Is immigration something that people do, or is it something that gets done to them?

You might get confused if you spend too much time listening to American politicians.

Everyone agrees that migrants are on the move worldwide in numbers not seen since the end of World War II.

There is also no real dispute over where they are starting out: the Middle East, Central America and parts of Africa.

But the people who want to stop the flow of immigration into the United States would like you to think that the immigrants themselves are not the most important people in the story. In grammatical terms, they’ll tell you that the migrants are not the subject of the sentence, but the object.

Remember Donald Trump’s 2015 assertion that America was getting other countries’ rejects? (“When Mexico sends its people, they’re not sending their best.”) Or Maine 2018 Republican U.S. Senate nominee Eric Brakey’s claim that migration was a plot by socialists “to transform our political culture” through the “mass importation of new voters”?


Both ideas are ridiculous: Social science and common sense recognize a “migrant advantage,” in which the people who make the most arduous journeys tend to be the most goal-oriented and persistent members of a community. And only citizens can vote, so when Brakey conjures up images of an electoral caravan stealing elections, he’s just talking about the monsters under his bed.

But under the surface there is a bigger lie – that it’s not the migrants who are calling the shots.

You get a very different picture when you hear from them. Portland Press Herald/Maine Sunday Telegram Staff Writer Rob Wolfe spoke to some of the asylum seekers from Africa who are receiving temporary housing at the Portland Expo building and relayed harrowing stories from people who describe how hard they fought to get here.

They talked about things like leaving home in the middle of the night to avoid arrest or murder by agents of an oppressive government. They talked about walking from South America to the U.S. border with Mexico, at times hacking their way through jungles, preyed on by bandits, working to find food and shelter every step of the way.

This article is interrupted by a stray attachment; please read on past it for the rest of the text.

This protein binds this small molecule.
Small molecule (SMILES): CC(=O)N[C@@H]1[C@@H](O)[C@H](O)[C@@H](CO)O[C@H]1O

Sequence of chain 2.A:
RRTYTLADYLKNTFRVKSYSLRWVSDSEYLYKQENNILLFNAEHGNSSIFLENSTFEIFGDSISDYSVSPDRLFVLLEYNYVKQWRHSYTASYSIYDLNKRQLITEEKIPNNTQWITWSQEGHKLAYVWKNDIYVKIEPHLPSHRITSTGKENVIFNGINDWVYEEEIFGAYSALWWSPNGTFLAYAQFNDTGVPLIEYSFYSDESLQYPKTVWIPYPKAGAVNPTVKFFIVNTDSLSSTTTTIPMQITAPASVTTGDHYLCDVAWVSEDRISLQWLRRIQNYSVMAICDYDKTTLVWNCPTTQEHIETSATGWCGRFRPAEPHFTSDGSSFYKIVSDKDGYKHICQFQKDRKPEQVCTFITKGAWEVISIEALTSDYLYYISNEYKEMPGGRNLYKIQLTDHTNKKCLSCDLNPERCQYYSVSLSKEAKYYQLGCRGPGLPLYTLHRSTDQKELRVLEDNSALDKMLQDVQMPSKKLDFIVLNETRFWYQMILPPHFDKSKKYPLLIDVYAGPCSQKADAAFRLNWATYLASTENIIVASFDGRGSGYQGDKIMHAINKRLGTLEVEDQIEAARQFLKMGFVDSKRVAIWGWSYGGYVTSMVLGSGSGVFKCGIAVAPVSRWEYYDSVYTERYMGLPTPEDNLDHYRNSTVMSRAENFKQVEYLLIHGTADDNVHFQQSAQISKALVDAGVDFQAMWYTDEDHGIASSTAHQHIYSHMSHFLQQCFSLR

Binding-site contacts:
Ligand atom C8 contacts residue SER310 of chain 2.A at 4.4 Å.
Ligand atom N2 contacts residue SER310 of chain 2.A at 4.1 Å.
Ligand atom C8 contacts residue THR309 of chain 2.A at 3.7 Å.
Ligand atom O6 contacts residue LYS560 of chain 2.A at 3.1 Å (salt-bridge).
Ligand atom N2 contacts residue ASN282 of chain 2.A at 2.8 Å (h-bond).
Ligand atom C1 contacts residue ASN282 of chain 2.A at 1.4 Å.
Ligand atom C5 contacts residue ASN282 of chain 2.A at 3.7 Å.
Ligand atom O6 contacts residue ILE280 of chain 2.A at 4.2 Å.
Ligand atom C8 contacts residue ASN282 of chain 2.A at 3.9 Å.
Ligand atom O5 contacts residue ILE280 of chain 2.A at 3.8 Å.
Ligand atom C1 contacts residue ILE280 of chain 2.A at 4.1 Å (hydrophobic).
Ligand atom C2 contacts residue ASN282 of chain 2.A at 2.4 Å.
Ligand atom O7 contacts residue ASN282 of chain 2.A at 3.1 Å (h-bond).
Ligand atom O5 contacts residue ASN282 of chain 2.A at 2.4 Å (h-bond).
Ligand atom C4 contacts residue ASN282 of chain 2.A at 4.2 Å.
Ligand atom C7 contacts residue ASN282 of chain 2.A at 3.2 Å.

They didn’t mention anything about anyone “sending them.” They didn’t say that they were “imported.” They didn’t say that they had ever wanted to leave their lives in Africa, but they described making a series of agonizing choices you would make only if you were desperately threatened and had no good options.

You have to admire the toughness of anyone who could survive under those conditions.


Which is the point of making them look like passive objects in somebody else’s story.

The nativist politicians will tell you that asylum seekers are tools used by invisible players who have a secret agenda. It’s not us who are making the migrants suffer in inhumane conditions, they tell us – it’s the mysterious financiers, the socialists, the bleeding-heart liberals with selfish motives who are “sending” or “importing” these poor people half-way around the world.

But none of that holds up when you consider that maybe it’s not shadowy figures making the choices. Maybe they are being made by people just like you.

What would it take to drive you from your home in the middle of the night and head off to another continent, to a place where the people don’t look like you, don’t speak your language and may not be happy to see you arrive?

How far do you think you could get with the money in your pocket and the knowledge in your head?

Would you bring your children on the dangerous journey, or leave them with friends, where they would face another kind of danger – and could you make that decision in a split second?

When I ask myself those questions, I’m in awe of the people who have made it here. And I can’t think of them as anybody’s pawn.


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